Actual Proof Why “13 Reasons Why” is Not Good for Television

Actual Proof Why “13 Reasons Why” is Not Good for Television


It often seems kind of petty to say that a TV show or a movie can affect anyone in such a way that they seek to emulate the acts they see being performed on the screen, but as Matthew S. Schwartz from NPR has shown in his article it does seem to be that some teenagers have been doing just this following the release of 13 Reasons Why. Somehow the idea of suicide has become something that’s either seen as a way to get attention, to be seen as serious, cool, or perhaps just an escape from the constant pain of depression that some kids feel. That it’s even come to this kind of discussion is simply sad as the suicide rate of teenagers seems to be on the rise again. We can blame movies and TV shows all we want, they’re easy targets and are hard to defend since the directors and the cast don’t often fight back, but 13 Reasons Why even had a warning about the show for those that were about to watch, which makes it seem as though the show might have known that the subject they were covering was going to be something highly controversial for others to be viewing. That being said though the artistic license is something that you can’t really stymie without looking like a complete fascist that doesn’t want the subject being discussed.

Unfortunately, as David Barker of New Statesman America writes, the disclaimers came up short when it came to telling those that might be triggered not to watch. It didn’t say a single thing about not watching the show if a person had ever had experience with self-harm, which is argumentative when you think about how this makes them responsible for the harm that it might cause. Obviously the show isn’t going to catch anything but flak since it’s a work of fiction, but the subject matter is still a concern since it doesn’t deal solely with teen suicide, but goes into rape as well. One would think that young people are this easy to sway but given all that’s been seen lately it’s hard to say otherwise. By the time a person reaches their teen years it’s the belief of some that they’ve become free-thinking individuals that are able to make their own choices and pull from the life experiences they’ve had or are in the midst of having to make the right choices. It’s true that not every kid has that chance since from the start some individuals don’t have a lot of good role models in their lives to help them sort out what’s ‘good’ and what’s ‘bad’. But shows like this unfortunately don’t offer a healthy escape into the realm of fiction for those whose decision-making capabilities are either flawed or woefully underdeveloped.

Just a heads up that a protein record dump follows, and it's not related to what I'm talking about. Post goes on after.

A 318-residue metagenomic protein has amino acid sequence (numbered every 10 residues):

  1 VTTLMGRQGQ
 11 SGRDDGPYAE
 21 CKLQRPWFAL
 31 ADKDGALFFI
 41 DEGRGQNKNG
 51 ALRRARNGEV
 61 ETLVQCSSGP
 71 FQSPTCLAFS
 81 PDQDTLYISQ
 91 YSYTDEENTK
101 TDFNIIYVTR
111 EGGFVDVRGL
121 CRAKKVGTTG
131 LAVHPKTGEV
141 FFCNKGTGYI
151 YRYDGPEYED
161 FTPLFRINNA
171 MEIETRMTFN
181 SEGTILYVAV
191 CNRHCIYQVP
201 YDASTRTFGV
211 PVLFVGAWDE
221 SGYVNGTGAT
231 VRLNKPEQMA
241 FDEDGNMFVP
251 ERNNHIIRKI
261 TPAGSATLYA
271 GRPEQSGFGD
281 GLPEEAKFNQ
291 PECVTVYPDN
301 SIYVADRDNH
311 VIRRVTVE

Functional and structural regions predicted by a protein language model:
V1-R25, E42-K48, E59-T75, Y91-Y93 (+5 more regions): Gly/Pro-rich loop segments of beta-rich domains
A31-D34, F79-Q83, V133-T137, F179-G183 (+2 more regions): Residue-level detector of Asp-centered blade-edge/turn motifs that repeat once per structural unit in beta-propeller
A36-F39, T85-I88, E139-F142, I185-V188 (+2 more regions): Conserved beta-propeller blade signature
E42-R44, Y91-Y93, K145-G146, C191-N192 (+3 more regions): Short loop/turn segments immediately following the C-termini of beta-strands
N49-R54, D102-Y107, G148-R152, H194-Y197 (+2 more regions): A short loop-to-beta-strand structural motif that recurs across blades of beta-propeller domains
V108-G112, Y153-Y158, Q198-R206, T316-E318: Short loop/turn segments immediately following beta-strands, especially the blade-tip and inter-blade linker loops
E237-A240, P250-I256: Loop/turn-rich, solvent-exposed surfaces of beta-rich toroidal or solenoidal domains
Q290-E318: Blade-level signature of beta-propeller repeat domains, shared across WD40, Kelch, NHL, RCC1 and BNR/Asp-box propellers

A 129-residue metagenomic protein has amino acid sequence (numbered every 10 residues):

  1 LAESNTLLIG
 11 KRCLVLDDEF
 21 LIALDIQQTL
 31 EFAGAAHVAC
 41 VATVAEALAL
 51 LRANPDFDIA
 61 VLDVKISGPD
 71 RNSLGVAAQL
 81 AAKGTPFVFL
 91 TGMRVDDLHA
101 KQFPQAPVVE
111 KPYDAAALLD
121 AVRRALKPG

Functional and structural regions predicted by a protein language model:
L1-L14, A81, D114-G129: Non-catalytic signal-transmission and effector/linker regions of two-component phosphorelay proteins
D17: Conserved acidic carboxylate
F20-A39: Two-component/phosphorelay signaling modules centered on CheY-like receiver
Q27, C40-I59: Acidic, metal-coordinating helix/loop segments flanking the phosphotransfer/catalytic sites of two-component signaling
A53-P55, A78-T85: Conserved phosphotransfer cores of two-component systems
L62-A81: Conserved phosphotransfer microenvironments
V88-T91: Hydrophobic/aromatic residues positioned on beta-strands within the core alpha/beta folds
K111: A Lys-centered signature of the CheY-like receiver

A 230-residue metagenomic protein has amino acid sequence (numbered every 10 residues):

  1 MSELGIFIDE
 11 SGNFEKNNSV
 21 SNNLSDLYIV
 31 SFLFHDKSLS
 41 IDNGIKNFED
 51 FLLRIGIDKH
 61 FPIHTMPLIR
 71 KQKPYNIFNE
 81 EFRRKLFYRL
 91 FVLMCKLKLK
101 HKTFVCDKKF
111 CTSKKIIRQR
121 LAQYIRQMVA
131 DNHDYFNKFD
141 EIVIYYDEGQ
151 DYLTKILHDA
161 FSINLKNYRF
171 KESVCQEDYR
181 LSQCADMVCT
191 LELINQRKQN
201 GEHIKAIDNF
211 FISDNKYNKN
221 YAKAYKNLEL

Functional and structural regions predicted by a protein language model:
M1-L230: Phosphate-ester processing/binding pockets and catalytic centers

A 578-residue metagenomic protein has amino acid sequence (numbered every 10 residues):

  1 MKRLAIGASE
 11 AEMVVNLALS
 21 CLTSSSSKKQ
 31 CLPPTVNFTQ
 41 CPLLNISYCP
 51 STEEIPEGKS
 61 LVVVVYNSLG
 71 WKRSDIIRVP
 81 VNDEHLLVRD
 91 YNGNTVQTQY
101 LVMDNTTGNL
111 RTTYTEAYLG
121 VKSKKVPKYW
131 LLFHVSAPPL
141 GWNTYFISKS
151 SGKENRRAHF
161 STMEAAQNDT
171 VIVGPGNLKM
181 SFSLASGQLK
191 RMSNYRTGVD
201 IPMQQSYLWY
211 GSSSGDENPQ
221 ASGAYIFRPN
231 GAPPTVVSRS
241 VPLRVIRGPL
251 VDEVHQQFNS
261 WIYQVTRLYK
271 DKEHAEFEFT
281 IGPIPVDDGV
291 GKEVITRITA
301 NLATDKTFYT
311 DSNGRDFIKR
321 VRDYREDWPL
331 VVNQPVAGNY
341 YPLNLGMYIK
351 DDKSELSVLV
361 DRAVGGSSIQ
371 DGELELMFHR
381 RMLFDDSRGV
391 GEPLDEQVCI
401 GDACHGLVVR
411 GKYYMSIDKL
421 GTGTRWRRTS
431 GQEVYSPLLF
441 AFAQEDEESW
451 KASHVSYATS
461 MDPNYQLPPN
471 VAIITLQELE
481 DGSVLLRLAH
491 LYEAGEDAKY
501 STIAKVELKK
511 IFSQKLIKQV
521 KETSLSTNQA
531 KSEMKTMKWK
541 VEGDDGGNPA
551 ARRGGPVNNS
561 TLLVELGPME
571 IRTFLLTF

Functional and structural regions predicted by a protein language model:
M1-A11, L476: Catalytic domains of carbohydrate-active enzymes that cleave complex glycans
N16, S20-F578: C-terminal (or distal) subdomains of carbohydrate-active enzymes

Think about it this way, when we were little and watching cartoons we might have tried to emulate what we saw, but the moment we did we figured out that the human body isn’t meant to sustain the kind of injuries that cartoons or even live-action heroes are, and we thought twice about doing such things again. These are teenagers that are committing these acts, and as Zoe Williams from The Guardian states they might as well be watching a ‘how-to’ guide in the form of this show. The program dramatizes suicide in such a way that it becomes a revenge story bent on making certain that the life of the person that commits suicide isn’t the only one ruined in some way, but those that contributed to the act in their own way are made to suffer on an internal level that the individual desires. This seems more than a little petty and quite childish if anyone wants an honest opinion. Yes, calling a person that commits suicide petty and childish is NOT taboo because no matter what they’re feeling and how much they’re hurt the act of taking one’s own life is an act of giving up, of admitting that there is absolutely no one that they can speak to, that they aren’t willing to even try (before anyone asks, yes, I’ve been there and lost someone). However, this show winds up being quite petty with it since they not only undergo the pain of loss by dint of this young woman’s suicide, but they depict her final act of revenge being enacted via cassette tape as she goes into detail how each person manage to contribute to her final decision.

It’s too easy to blame a show, but in this manner it’s justified in a way since the creator of 13 Reasons Why hit the gas and never looked back. Suicide is a very serious matter to talk about, but it’s also something you might want to think about before making it seem entertaining to susceptible teens.

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